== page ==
NEWS

Associate Professor Jill Koyama is the new director of the Institute for LGBT Studies. In addition, she serves as the Faculty Fellow at the Women's Resource Center. "We were so impressed with Jill's record of collaborative leadership, community engagement and scholarship at the intersection of social inequities and educational policy," said Associate Vice President for Research R. Brooks Jeffery. "She will continue the Institute's legacy of supporting faculty to advance interdisciplinary LGBTQ research and broadening impact across communities at multiple levels."

Graduate student fellow Meshack Audu from New Mexico State University observes young students Easton, Ethan, and Rene as they experiment with the relationship between temperature and calories. By burning a walnut, students learned how to measure stored energy in plant sources. This was one of the labs in the recent 4-H summer camp, Biofuels Powering your World. Taught by educator Craig Bal, the summer camp was an education outreach piece of the Sustainable Bioeconomy for Arid Regions project, for which Assistant Dean Sara Chavarria is the education partner. Students presented their energy project on the final day. Craig was impressed with how quickly the students grasped the biofuel and energy vocabulary.  There is potential energy to be found in these young scientists, that is certain!

For more on this research project

Photo credit: Torran Anderson

Rising seniors at Cholla High School, Anyssa Montaño and Jessica Valdez are enjoying the UA Rec Center facilities as part of Upward Bound's summer programming. The week's academic focus is on math instruction and came with the perk of guest speakers in the fields of physics, chemistry, math, engineering, and higher education. After four weeks of academy, there will be a student showcase and a road trip to see Arizona colleges.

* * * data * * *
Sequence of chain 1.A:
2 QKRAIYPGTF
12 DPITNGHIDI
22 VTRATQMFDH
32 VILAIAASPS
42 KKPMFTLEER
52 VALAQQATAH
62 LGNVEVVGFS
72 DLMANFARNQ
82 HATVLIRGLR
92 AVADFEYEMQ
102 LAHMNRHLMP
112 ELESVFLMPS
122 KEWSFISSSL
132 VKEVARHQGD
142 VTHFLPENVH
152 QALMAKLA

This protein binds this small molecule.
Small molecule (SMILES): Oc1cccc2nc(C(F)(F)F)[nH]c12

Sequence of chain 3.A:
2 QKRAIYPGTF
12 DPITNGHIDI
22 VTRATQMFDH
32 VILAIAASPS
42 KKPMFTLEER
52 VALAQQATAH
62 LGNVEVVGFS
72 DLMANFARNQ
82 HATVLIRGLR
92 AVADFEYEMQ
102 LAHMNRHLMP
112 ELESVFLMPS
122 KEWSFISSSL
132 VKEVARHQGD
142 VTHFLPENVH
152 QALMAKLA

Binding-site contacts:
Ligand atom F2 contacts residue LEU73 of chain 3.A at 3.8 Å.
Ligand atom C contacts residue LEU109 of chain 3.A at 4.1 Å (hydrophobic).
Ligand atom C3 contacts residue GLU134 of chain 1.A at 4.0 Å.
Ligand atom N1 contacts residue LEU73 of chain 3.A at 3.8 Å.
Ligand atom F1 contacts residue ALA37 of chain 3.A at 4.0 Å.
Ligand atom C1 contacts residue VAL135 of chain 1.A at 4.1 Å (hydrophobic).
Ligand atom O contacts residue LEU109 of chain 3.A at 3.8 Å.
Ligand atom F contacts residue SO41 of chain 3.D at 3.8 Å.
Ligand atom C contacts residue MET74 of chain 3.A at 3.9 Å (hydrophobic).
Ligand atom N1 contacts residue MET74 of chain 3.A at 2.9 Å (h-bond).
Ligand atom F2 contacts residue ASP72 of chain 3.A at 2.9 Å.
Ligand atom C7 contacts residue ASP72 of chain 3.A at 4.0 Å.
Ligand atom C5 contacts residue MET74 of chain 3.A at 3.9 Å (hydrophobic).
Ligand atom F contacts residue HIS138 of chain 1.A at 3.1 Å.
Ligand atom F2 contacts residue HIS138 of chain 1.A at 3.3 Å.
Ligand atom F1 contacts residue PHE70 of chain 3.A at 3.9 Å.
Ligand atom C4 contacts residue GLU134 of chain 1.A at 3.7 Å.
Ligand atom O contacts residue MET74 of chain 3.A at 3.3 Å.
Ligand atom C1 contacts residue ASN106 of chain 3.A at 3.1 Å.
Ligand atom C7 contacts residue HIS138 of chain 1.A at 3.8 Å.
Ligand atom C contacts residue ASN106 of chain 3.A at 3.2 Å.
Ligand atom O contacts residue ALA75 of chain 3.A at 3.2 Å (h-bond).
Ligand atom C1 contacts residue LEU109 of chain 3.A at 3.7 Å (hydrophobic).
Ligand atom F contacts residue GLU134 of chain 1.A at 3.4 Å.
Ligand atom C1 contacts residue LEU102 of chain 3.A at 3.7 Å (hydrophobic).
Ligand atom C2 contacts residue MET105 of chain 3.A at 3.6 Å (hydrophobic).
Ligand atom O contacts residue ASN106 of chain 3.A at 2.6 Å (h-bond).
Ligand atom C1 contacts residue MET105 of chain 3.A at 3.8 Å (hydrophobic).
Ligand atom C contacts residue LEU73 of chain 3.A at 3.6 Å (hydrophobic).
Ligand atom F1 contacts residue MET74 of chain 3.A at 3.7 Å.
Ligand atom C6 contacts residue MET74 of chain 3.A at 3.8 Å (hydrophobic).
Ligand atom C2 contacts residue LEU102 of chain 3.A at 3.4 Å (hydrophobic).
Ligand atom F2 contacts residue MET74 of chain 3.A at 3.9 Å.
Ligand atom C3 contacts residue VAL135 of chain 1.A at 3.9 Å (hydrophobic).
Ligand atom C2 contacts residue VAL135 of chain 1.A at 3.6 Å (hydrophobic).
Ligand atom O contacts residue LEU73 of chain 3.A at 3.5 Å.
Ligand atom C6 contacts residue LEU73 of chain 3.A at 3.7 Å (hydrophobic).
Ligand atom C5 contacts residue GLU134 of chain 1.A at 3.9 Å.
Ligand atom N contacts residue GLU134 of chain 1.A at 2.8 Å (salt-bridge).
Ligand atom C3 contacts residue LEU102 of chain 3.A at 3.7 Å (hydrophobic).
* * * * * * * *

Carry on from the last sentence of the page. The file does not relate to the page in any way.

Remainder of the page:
UA Upward Bound is a program that makes higher education a reality for the 60 students from Cholla and Pueblo high schools whom they serve. Key to this program are peer-mentoring, family involvement and, Saturday academies that offer cultural enrichment and college preparation activities. UA Upward Bound is run by director Arlett Perez and coordinator Maria Mata. Read more on this program and its objectives here.

By Lisa Burris for United Way: The woman behind the Legacy Projects has been leaving quite a legacy of her own, not just with United Way or Southern Arizona, but with early education as a whole here in the United States. Naomi Karp is a pillar here at United Way. Known for her lifetime of experience, extensive knowledge, huge heart and quick wit, Naomi is our Senior Director of Early Childhood Professional Development. She was born and raised in Tucson, the 3rd of 5 children for her parents, both local attorneys who set high standards for their children.